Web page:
Volano is proud of the progress we’ve made developing Steelwool. New functionalities and enhancements such as the data upload feature and the increased reporting capabilities have helped make it a more relevant tool when tracking work and managing multiple client engagements at once across different departments and people. Ultimately the tool is about how we communicate. The clients who are using Steelwool have continued to provide us with valuable feedback on their experience as users which have helped us continue to improve Steelwool with updates made as recently as last night.

Your Compass

Understanding where you and your team are at in the status of your projects is empowering. That knowledge and real-time awareness enhance the kind of communication that takes place in your organization. If I know exactly where my people are in the status of their projects, I can drill in and get involved in work that requires help or guidance. This is a more efficient way for owners and managers to spend time and will help lead to a better customer service experience for your people. How many times has anxiety due to uncertainty about all of your projects caused you to lose sleep at night?

How We’re Growing Work Management

As Steelwool becomes more well-known in the market, we’ve learned what types of organizations stand to benefit the most from its use and where strategic partnerships can help elevate the brand. Recently we’ve had the pleasure of working with Dominic DiGiacomo with Best Card. These guys handle merchant bank and credit card transaction services for a lot of industries and Dominic has done a fantastic job of learning about the Omaha and Lincoln markets through his networking efforts. Best Card builds relationships with clients like we do at Volano, where it makes sense for their customers and where value can be realized. Sometimes the best way to do business is by recommending your prospective customer head in another direction that makes more sense for their model and goals. Best Card is consultative and does the rare thing; listen. Steelwool likes to be associated with integrity. Our relationship with Grow Nebraska has been much the same and having such valuable partners is empowering. We’ve learned that treating partners like your clients has a fantastic, karmic effect.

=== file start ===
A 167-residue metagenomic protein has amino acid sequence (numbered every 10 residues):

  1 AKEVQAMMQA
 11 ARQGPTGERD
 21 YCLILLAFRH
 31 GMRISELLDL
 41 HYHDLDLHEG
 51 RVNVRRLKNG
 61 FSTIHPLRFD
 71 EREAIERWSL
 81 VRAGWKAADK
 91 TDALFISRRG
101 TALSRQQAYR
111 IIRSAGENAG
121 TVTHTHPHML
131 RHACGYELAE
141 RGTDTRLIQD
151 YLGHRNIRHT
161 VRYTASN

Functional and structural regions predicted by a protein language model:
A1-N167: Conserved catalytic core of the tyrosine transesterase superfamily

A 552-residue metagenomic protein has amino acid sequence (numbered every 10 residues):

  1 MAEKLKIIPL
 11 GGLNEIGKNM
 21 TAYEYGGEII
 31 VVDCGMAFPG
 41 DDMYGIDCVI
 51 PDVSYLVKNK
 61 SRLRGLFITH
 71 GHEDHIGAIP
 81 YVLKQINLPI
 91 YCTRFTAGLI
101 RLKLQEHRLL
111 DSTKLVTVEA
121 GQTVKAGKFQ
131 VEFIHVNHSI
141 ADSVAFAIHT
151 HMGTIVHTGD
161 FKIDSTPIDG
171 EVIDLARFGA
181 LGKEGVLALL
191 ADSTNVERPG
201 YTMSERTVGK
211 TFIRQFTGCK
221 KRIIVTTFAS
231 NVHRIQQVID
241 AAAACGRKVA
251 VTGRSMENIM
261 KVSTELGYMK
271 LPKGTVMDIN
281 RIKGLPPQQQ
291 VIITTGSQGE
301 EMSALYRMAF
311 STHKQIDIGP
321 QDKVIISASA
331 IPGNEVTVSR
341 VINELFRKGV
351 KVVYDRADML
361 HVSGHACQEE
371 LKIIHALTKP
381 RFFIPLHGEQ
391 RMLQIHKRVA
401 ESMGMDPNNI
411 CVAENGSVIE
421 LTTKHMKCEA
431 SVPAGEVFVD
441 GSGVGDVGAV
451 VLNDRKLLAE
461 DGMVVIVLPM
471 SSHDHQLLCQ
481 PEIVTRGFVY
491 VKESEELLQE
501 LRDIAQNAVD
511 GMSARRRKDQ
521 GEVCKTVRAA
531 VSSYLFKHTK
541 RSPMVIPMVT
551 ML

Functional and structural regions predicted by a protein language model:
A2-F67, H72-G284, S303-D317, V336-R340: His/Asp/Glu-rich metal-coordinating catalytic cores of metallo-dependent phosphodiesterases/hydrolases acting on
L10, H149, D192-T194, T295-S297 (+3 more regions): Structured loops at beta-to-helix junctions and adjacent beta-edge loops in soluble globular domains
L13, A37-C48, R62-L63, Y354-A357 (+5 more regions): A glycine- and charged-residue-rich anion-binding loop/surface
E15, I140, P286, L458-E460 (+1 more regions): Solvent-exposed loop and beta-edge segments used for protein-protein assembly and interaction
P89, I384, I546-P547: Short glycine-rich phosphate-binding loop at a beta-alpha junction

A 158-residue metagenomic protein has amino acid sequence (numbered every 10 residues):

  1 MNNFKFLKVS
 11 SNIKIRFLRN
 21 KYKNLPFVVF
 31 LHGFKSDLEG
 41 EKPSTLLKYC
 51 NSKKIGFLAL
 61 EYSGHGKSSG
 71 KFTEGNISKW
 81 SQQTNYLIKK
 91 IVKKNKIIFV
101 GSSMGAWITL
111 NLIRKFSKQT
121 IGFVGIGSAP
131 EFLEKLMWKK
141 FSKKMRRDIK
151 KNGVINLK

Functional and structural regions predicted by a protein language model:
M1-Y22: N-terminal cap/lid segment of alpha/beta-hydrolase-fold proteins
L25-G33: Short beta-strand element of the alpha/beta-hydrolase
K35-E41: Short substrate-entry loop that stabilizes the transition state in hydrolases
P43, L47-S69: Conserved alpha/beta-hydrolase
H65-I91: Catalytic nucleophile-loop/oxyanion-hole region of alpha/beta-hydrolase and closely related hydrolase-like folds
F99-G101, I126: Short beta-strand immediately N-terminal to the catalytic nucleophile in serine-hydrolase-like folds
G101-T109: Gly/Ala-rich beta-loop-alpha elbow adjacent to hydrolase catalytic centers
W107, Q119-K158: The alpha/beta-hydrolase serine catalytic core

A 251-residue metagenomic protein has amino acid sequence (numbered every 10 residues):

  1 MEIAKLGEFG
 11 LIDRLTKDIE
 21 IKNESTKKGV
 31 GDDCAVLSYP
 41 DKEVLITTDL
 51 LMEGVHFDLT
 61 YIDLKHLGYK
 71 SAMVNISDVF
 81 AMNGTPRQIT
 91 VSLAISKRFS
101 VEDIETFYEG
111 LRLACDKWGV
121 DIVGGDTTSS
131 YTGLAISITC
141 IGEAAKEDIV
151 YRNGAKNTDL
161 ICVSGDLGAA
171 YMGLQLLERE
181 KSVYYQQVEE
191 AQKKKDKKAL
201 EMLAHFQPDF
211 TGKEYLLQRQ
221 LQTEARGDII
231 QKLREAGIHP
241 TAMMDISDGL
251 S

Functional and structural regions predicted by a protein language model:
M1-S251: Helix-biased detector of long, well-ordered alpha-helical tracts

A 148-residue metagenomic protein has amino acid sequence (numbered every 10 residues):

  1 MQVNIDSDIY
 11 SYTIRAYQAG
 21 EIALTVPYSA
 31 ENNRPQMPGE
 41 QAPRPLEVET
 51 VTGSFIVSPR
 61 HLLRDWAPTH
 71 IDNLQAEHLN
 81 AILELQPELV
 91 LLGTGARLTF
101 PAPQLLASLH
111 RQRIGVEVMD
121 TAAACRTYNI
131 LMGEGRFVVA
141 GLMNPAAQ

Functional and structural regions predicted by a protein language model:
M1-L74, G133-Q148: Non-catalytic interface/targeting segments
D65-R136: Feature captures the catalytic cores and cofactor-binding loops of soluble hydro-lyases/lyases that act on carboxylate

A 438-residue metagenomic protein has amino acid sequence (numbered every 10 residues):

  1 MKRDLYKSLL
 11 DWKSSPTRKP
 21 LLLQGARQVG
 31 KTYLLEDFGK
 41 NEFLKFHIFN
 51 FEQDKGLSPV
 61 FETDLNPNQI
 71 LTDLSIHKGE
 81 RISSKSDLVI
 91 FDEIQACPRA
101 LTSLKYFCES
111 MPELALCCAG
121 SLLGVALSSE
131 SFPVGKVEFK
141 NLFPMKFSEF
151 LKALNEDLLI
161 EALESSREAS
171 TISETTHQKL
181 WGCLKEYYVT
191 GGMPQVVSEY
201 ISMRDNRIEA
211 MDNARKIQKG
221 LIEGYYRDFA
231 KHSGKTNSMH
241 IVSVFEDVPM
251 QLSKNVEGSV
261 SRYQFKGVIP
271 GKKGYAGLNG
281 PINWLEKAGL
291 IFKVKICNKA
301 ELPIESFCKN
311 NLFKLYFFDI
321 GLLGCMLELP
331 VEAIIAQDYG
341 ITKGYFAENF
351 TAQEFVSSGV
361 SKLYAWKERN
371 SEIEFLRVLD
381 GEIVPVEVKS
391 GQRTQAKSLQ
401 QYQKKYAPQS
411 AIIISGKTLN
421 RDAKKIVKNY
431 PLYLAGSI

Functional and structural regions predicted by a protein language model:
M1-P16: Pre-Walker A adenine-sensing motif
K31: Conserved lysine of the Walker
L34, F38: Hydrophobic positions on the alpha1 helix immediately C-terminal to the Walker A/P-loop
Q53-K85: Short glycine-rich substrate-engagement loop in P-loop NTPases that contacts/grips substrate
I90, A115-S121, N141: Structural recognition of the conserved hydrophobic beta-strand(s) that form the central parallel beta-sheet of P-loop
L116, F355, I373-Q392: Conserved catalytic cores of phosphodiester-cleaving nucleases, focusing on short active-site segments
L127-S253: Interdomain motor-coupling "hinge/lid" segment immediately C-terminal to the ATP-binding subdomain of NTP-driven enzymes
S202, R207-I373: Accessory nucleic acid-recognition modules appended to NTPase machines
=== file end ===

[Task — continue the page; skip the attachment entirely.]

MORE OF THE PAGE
Best Card logo

Recently our culture was described as “for coders – by coders”.

I’ve never thought of it like that before, but it is spot on.  Makes sense too, considering my “corporate up bringing”.

Work hard, reward employees and have fun

My first “real job” happened when I was promoted to Junior Programmer at National Research Corporation in Lincoln, NE. They had the typical company calendar at NRC that was printed and distributed every month.  But the most iportant task I remember being on the calendar was which department was responsible to go on the beer run for Beer:30 on Fridays.

At the time, this was a 15 year old company with 100+ associates yet they had never missed a Beer:30 in the history of the company.

I accredit much of my thought on how a business should be ran (flat structure, no HR department, reward new ideas and hard work) to National Research Corporation and Mike Hays.

Open door and camaraderie

My second job was when I couldn’t take the commute to Lincoln any more and found another market research company in Omaha, Customer Service Profiles.  When I started, of the 20 employees, the only other guy was the co-owner and salesman, Sandy Friedman.  Because of this, Sandy and I bonded and I really appreciated the approachability of a company owner.  CSP was very good at putting on company events, whether that was a picnic outside, potlucks, etc. it helped bring the employees together.